Mrs. Garlock’s father, Daniel Ezra Fox, was a welder. Her childhood was difficult. Her mother died when she was not quite 3; she and her sisters were placed in St. John’s boarding school in Rensselaer when she was about 10, she said. She lived there until she turned 18.

She pulls up the legs of her slacks to show her swollen knees and says they got that way from hours of prayer and scrubbing the floor at St. John’s. “For punishment, they made us kneel for a day in the chapel,” she says.

Mrs. Garlock worked at many jobs over the years — rising early to stack bread at the A&P bakery when it was on Broadway in Albany. She later worked at the Pleasant Valley Packing Company.

As she talks, her memories come in layers, some of them vivid. “A lot of things, I don’t remember,” she says. She rummages through the layers of her things, unearthing mementos to illustrate her tales.

Mrs. Garlock can remember how much a pack of cigarettes cost in 1920 — ten cents.

She talks fondly of her late husband, Frank Lawyer Garlock, whom she says she had known since she “was a tadpole.”

He was in the Navy on a minesweeper. The Garlocks moved to a farm in Knox in 1955, living at first in a trailer. “It was a hundred acres when we got it,” said Mrs. Garlock of their Knox property.


Mrs. Garlock shares her small home now with a Maine coon cat and a very old shaggy dog named Pooch, whom she adores. Asked what kind of a dog he is, Mrs. Garolock says with a chuckle,  “He’s a terrier, a holy terrier!”

Her living room is stacked high with the artifacts of a long life.

A gas heater sits against one wall, its pipe running through the bathroom behind to the outdoors.

“She used to have an old oil stove,” said Ms. Varin. “In the middle of winter, she’d trudge outside with the pail to fill the stove.” Mrs. Varin worried about her slipping, and talked to her closest neighbors, the Strucks, who installed the gas heater. “She used to carry water in, too, until Freddie hooked it up a few years ago so it would run inside,” said Ms. Varin.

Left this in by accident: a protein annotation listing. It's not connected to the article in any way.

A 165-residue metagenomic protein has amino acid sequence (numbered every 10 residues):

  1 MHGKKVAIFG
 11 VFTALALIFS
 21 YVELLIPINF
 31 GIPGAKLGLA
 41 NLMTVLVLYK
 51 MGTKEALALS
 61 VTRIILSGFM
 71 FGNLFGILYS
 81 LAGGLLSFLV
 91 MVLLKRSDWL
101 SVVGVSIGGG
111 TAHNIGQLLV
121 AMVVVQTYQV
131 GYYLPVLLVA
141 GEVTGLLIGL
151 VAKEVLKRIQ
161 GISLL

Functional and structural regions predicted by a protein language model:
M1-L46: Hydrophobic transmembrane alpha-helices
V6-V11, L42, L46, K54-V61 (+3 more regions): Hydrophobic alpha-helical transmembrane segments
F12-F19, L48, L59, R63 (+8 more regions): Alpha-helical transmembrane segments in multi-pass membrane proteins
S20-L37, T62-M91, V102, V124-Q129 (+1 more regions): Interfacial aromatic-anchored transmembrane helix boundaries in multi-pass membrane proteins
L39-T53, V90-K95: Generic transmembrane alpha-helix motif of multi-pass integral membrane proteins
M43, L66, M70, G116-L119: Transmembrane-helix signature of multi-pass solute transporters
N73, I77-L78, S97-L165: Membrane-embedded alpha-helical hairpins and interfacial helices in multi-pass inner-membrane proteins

School pictures of the Strucks’ sons are displayed on Mrs. Garlock’s refrigerator. Mrs. Struck has brought over extra food to share with Mrs. Garlock, said Ms. Varin.

Her bedroom off the main room is also piled high, around a slanted old mattress. A kitchen nook is off the living room with a small bathroom next to that. Pathways wend through the piles of stuff.

At one point, Mrs. Garlock unearths a conch shell and blows long, sonorous notes. She also demonstrates some convincing turkey calls, and imitates the sounds of a chicken and a rooster.

She has a rock collection, too, with some of the pieces found locally. She has fashioned jewelry from polished rock, and displays one of the pendants, a lustrous round piece of variegated brown stone.

She recalls her friendship with the late Roger Keenholts, Altamont’s historian. Mrs. Garlock tells of how the two of them worked together to reupholster an antique couch for the Altamont Fair’s farm museum. “We had a ball,” she says. She also made doll furniture for Midge Peterson’s display there.

Mrs. Garlock saves things along with her memories. She has a wooden rake from decades ago and a pair of wooden skis, too, that she used to ski on. She has several trays of eggshells that she has crumpled into tiny pieces to nourish her plants. “It gives them vitamins,” she said.

As she searches for various pieces of her past, to tell her life’s story, Mrs. Garlock repeats to herself, “If at first you don’t succeed, try, try again.”